and represent fraction products as rectangular areas.
why multiplying a given number by a fraction greater than 1 results
in a product greater than the given number (recognizing multiplication
by whole numbers greater than 1 as a familiar case); explaining why
multiplying a given number by a fraction less than 1 results in a
product smaller than the given number; and relating the principle
of fraction equivalence a/b = (n×a)/(n×b) to the effect
of multiplying a/b by 1.
division of a unit fraction by a non-zero whole number, and compute
such quotients. For example, create a story context for (1/3)
÷ 4, and use a visual fraction model to show the quotient.
Use the relationship between multiplication and division to explain
that (1/3) ÷ 4 = 1/12 because (1/12) × 4 = 1/3.
division of a whole number by a unit fraction, and compute such
quotients. For example, create a story context for 4 ÷
(1/5), and use a visual fraction model to show the quotient. Use
the relationship between multiplication and division to explain
that 4 ÷ (1/5) = 20 because 20 × (1/5) = 4.
real world problems involving division of unit fractions by non-zero
whole numbers and division of whole numbers by unit fractions, e.g.,
by using visual fraction models and equations to represent the problem.
For example, how much chocolate will each person get if 3 people
share 1/2 lb of chocolate equally? How many 1/3-cup servings are
in 2 cups of raisins?
and Data (5.MD)
like measurement units within a given measurement system.
a line plot to display a data set of measurements in fractions of
a unit (1/2, 1/4, 1/8). Use operations on fractions for this grade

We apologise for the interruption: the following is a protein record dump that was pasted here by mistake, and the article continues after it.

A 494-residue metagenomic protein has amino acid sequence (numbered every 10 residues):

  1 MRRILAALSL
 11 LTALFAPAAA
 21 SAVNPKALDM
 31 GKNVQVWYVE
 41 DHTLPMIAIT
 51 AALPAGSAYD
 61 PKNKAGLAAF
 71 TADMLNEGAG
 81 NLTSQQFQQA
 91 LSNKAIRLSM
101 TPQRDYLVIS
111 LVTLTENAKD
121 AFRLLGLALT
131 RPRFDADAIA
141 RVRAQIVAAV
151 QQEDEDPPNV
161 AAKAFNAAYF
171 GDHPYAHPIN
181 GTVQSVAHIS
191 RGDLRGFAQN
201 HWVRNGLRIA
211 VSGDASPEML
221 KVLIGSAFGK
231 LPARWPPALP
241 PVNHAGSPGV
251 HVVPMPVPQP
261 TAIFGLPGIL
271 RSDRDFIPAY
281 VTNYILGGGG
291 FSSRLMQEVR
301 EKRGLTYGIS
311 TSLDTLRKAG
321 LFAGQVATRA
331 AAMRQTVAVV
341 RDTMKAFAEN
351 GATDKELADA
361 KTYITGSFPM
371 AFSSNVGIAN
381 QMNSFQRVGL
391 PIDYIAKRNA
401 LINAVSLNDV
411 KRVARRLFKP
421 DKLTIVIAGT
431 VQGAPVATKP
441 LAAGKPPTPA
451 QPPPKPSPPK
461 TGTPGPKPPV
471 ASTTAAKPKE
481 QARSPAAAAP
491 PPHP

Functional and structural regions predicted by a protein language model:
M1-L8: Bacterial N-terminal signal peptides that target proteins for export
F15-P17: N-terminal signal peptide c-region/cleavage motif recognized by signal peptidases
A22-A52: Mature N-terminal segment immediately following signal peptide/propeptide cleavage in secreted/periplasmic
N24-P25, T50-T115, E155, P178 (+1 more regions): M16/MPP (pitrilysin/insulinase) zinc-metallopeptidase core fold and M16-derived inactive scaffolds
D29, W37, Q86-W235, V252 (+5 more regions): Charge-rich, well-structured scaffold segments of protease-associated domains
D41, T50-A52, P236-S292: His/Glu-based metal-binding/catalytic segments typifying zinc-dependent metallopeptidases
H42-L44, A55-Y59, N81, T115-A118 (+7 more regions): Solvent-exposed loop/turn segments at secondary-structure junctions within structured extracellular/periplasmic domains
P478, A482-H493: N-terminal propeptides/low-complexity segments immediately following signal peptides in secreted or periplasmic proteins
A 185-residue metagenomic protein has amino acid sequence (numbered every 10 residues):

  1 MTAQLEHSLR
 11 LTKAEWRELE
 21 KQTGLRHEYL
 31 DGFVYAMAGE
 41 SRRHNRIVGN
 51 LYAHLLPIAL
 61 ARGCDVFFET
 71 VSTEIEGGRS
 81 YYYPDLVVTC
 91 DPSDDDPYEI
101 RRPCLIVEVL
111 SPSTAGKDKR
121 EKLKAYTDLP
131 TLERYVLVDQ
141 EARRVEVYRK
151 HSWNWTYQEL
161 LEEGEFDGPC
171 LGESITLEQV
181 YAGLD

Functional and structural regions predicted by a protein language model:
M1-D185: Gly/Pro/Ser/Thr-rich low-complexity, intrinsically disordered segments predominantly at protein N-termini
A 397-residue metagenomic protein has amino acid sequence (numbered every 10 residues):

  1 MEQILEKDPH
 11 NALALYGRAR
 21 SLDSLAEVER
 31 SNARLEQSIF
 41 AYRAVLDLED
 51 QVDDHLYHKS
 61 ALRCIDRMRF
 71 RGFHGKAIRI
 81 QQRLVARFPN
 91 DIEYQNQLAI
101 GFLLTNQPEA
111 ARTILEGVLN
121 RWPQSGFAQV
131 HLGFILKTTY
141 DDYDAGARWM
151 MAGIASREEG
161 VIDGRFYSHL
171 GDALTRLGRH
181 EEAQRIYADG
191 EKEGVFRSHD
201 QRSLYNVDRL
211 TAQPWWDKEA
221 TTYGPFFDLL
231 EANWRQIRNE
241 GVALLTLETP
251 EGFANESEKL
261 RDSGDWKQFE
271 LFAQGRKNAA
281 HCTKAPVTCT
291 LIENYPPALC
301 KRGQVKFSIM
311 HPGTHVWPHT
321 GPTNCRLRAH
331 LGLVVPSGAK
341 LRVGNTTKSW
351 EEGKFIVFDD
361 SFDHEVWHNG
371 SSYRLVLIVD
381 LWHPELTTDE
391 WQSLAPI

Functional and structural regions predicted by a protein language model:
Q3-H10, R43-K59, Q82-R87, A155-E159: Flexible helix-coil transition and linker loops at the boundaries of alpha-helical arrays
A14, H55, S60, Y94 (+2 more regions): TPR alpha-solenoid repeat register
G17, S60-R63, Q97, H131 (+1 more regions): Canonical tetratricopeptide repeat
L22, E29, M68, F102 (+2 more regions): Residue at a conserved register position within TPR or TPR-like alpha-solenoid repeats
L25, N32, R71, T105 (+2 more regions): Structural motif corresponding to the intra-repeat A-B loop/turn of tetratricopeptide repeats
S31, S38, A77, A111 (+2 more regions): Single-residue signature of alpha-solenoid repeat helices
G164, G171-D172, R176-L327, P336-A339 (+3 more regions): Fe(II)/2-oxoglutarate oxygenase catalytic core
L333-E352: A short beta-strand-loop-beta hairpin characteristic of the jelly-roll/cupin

to solve problems involving information presented in line plots. For
example, given different measurements of liquid in identical beakers,
find the amount of liquid each beaker would contain if the total amount
in all the beakers were redistributed equally.
measurement: understand concepts of volume and relate volume to
multiplication and to addition.
the volume of a right rectangular prism with whole-number side lengths
by packing it with unit cubes, and show that the volume is the same
as would be found by multiplying the edge lengths, equivalently by
multiplying the height by the area of the base. Represent threefold
whole-number products as volumes,
e.g., to represent the associative property of multiplication.
the formulas V = l × w × h and V = b × h for rectangular
prisms to find volumes of right rectangular prisms with whole number
edge lengths in the context of solving real world and mathematical
volume as additive. Find volumes of solid figures composed of two
non-overlapping right rectangular prisms by adding the volumes of
the non-overlapping parts, applying this technique to solve real world
points on the coordinate plane to solve real-world and mathematical
a pair of perpendicular number lines, called axes, to define a coordinate
system, with the intersection of the lines (the origin) arranged to
coincide with the 0 on each line and a given point in the plane located
by using an ordered pair of numbers, called its coordinates. Understand
that the first number indicates how far to travel from the origin
in the direction of one axis, and the second number indicates how
far to travel in the direction of the second axis, with the convention
that the names of the two axes and the coordinates correspond (e.g.,
x-axis and x-coordinate, y-axis and y-coordinate).
that attributes belonging to a category of two-dimensional figures
also belong to all subcategories of that category. For example, all
rectangles have four right angles and squares are rectangles, so all
squares have four right angles.